Carbon isotopes in terrestrial ecosystem pools and CO2 fluxes

Authors

  • David R. Bowling,

    1. Department of Biology, 257 South, 1400 East, University of Utah, Salt Lake City, UT 84112-0820, USA;
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      The authors contributed equally to this paper.

  • Diane E. Pataki,

    1. Department of Earth System Science and
    2. Department of Ecology and Evolutionary Biology, University of California, Irvine, CA 92697, USA
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      The authors contributed equally to this paper.

  • James T. Randerson

    1. Department of Earth System Science and
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      The authors contributed equally to this paper.


Author for correspondence: David R. Bowling Tel:+1 801 581 2130 Fax:+1 801 581 4668 Email: bowling@biology.utah.edu

Abstract

Contents

 Summary1 
I.Introduction2 
II.Isotopic composition of plant metabolites and autotrophic respiration3 
III.Isotopic composition of plant and ecosystem carbon pools8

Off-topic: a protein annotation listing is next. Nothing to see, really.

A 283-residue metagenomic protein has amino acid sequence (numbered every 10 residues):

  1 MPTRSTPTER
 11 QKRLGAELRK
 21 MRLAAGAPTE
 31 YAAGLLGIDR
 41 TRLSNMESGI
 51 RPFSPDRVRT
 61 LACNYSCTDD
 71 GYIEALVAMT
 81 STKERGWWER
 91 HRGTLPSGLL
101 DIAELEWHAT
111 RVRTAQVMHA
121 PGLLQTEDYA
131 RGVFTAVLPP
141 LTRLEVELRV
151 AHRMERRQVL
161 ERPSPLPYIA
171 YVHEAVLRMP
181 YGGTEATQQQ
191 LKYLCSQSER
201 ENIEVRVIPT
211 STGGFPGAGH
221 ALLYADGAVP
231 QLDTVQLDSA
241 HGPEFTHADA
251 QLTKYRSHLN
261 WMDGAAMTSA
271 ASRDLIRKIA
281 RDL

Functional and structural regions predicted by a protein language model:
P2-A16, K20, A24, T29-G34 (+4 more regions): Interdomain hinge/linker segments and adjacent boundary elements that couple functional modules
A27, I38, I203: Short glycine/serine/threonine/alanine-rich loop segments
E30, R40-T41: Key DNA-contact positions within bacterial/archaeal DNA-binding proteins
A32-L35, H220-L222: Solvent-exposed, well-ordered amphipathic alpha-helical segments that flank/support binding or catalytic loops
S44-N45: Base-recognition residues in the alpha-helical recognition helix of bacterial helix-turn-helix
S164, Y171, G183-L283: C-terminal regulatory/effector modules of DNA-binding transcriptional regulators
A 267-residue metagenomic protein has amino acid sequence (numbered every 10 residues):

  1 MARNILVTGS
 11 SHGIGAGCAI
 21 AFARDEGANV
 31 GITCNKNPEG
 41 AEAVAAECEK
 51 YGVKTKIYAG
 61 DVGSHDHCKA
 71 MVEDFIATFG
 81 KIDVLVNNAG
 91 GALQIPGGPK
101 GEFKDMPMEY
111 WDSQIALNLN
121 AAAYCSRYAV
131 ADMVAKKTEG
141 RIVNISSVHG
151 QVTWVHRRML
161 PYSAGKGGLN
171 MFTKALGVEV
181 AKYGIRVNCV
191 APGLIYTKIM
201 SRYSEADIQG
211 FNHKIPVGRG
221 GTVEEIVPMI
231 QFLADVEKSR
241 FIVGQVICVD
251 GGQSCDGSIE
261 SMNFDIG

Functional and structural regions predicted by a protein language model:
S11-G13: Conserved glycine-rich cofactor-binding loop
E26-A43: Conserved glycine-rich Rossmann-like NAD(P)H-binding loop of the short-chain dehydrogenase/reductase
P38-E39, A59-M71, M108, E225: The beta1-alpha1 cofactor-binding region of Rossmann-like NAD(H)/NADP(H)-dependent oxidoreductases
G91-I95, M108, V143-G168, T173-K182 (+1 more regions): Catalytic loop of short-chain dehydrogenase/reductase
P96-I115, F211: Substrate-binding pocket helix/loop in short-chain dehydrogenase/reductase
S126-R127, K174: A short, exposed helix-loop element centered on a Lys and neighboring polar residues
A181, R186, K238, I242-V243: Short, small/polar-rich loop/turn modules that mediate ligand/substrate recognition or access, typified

IV.Isotopic composition of assimilation and respiration fluxes9 
V.Ecosystem to global scale issues – isotopic composition of gross primary production, net primary production, and net ecosystem production11 
VI.Conclusions and suggestions for further research12
 Acknowledgements13 
 References13 

Summary

Stable carbon isotopes are used extensively to examine physiological, ecological, and biogeochemical processes related to ecosystem, regional, and global carbon cycles and provide information at a variety of temporal and spatial scales. Much is known about the processes that regulate the carbon isotopic composition (δ13C) of leaf, plant, and ecosystem carbon pools and of photosynthetic and respiratory carbon dioxide (CO2) fluxes. In this review, systematic patterns and mechanisms underlying variation in δ13C of plant and ecosystem carbon pools and fluxes are described. We examine the hypothesis that the δ13C of leaf biomass can be used as a reference point for other carbon pools and fluxes, which differ from the leaf in δ13C in a systematic fashion. Plant organs are typically enriched in 13C relative to leaves, and most ecosystem pools and respiratory fluxes are enriched relative to sun leaves of dominant plants, with the notable exception of root respiration. Analysis of the chemical and isotopic composition of leaves and leaf respiration suggests that growth respiration has the potential to contribute substantially to the observed offset between the δ13C values of ecosystem respiration and the bulk leaf. We discuss the implications of systematic variations in δ13C of ecosystem pools and CO2 fluxes for studies of carbon cycling within ecosystems, as well as for studies that use the δ13C of atmospheric CO2 to diagnose changes in the terrestrial biosphere over annual to millennial time scales.

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